However, there is more to the story. The finds at Mooghaun were made close to (or even within) a lake and close to one of the biggest Bronze Age hillforts in Ireland. This setting is typical of Irish hoards deposited for spiritual and religious reasons, rather than ‘banked’ for safe-keeping to be returned for later.

The similarity of the objects could also relate to the status of individuals. For while the Mold Gold Cape could only be worn by a single, very important person, the Mooghaun hoard could decorate the bodies of many people at once.

The Mooghaun finds therefore tell us that not all gold was for important individuals and that we can’t always separate economics from spiritual beliefs. In that sense, they provide the perfect starting place to the story of the history of money.

The Mooghaun Hoard is object 11 in A History of Ireland in 100 objects

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Spending all over the world…

Coins from each of the 193 countries recognised by the United Nations arranged in a spiralThomas Hockenhull and Ben Alsop, curators, British Museum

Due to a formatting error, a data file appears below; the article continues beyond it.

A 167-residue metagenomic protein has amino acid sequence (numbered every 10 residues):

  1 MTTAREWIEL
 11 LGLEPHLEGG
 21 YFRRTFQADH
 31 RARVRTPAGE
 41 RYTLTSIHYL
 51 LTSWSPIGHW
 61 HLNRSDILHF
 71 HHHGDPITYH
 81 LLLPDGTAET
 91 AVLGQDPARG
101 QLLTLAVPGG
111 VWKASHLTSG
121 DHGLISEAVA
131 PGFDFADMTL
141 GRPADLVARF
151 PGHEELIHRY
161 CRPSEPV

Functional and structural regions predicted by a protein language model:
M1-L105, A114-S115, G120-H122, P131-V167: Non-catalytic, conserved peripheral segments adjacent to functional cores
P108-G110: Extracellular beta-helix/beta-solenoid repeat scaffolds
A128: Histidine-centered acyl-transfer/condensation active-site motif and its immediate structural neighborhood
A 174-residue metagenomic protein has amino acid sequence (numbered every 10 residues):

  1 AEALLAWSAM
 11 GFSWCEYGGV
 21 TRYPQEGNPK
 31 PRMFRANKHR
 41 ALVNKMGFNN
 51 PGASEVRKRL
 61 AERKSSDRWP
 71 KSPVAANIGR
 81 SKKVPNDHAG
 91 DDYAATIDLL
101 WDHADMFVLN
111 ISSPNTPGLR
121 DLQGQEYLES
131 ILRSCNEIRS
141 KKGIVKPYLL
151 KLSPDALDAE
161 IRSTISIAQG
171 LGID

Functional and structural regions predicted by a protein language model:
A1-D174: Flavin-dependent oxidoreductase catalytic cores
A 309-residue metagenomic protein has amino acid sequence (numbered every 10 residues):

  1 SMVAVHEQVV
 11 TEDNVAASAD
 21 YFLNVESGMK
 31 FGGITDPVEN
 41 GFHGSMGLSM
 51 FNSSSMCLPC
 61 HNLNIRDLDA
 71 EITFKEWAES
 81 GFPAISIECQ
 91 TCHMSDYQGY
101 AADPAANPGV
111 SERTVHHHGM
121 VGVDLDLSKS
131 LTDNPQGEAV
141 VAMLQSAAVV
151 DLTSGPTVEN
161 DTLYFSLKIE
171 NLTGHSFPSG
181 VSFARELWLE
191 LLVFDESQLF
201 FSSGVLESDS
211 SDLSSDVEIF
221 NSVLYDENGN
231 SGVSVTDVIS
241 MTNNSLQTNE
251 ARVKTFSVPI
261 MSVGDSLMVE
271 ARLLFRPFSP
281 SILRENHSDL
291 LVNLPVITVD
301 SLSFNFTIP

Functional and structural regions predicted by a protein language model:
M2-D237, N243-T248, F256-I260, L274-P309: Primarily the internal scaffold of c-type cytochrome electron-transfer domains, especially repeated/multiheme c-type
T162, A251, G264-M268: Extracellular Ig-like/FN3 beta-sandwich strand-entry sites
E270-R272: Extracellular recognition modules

The British Museum collects and displays objects from across the world, and every year we are visited by millions of people from many different countries. In one section of the new Citi Money Gallery we had a simple plan to display at least one object from every country, and we decided that we could only achieve this within the available space by using coins.

Looking at the list of UN-recognised countries we began to search the extensive collection of the Department of Coins and Medals. Where possible we planned to exhibit coins, of the national currency, rather than a sub-denomination. The UK currency, for example, is represented by a pound coin and not a penny; the Euro by a euro coin and not a cent, and so on.

Coins from around the world arranged in a spiral

Coins from around the world arranged in a spiral

For the purposes of display, it was suggested that a spiral would be a really visually arresting design. Beginning with a two Afghani coin of Afghanistan and finishing with a Zimbabwean dollar, the coins spiral alphabetically by country from the centre to the outer edge of the display panel. There are 192 coins in total, with one space representing South Sudan, which issues banknotes but is yet to issue coins, following its independence in 2011.

A glance at the spiral provides for some interesting observations. For instance, not all member states of the United Nations have their own currencies. Some are part of monetary unions, such as the Bank of Central African States, while others, such as Micronesia, use the money of a much larger neighbour, the U.S. dollar.